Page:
A highly important sea chart of the coast of southern China, centered on Hong Kong, published by the French Depot de la Marine.
Based upon surveys and soundings taken in 1754, 1759, and 1760 by Alexander Dalrymple, this is one of the earliest obtainable sea charts to provide a meaningful depiction of the island of Hong Kong, here called Fanchinchow.
The chart extends from just West of Macao which is shown as is the Bocca. Tigris narrows on the Pearl River to the North. Prominently shown are the islands around present-day Hong Kong, with Lantao and Lamma both identified. The promontories of Stanley Peak and D'Agular Peaks both tentatively shown in dotted outline.
Jean-Baptiste Nicolas Denis d’Après de Mannevillette (1707-1780) was a French sailor and hydrographer celebrated for his excellently-rendered charts. Mannevillette was born into a maritime family and he joined his father on a French East India Company voyage to India aged only twelve. A clever boy, he returned to France to study navigation, chartmaking, and mathematics with Joseph-Nicolas De L’Isle. At nineteen, he was back at sea, working his way up the ranks of the French East India Company’s merchant fleet.
In his work with the company—he was eventually promoted captain—Mannevillette sailed to the Indian Ocean many times. En route, he was constantly gathering and correcting hydrographic knowledge. He was also skilled at using the latest navigational instruments, like the octant and later the sextant, which allowed him to make his charts especially accurate for their time. He compiled his work into his most significant publication, Le Neptune Oriental, which was commissioned by the French East India Company and first published in 1745. It was released in an expanded second edition in 1775, with posthumous expansions in 1781 and 1797.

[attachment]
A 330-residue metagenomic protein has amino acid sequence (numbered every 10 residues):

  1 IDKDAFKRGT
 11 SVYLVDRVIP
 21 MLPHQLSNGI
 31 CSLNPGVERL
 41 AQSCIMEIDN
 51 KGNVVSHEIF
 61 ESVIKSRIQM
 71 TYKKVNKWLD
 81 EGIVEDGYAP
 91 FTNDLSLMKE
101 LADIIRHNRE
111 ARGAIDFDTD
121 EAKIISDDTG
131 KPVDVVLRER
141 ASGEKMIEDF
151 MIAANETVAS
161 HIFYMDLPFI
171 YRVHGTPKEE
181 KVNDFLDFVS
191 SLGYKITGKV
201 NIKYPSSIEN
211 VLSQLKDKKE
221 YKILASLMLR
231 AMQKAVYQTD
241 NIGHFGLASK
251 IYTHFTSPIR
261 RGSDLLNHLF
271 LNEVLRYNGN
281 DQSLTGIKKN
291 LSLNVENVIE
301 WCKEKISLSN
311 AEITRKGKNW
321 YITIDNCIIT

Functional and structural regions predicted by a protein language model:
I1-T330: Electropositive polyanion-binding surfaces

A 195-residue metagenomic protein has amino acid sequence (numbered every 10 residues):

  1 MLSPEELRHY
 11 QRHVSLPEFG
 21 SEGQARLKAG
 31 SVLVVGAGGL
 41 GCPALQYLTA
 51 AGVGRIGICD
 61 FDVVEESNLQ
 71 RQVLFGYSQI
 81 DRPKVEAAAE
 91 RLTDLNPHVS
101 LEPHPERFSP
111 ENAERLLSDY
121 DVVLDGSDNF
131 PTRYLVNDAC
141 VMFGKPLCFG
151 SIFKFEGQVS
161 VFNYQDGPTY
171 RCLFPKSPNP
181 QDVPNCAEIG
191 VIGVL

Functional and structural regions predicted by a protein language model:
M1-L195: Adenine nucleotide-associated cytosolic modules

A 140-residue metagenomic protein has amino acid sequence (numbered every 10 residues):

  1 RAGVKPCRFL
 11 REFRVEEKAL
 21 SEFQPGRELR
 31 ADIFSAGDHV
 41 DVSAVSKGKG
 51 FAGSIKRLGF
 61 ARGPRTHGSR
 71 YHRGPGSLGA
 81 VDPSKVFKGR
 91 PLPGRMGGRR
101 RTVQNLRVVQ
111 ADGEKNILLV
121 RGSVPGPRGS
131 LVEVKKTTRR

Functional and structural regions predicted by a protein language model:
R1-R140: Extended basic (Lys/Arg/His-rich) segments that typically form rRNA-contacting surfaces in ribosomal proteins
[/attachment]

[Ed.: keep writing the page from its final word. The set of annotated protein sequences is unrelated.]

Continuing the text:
The Neptune earned Mannevillette many accolades. The company made him Director of Charts at Lorient in 1762. In 1767, King Louis XV gave him the Order of St. Michael and named him an associate of the Royal Marine Academy.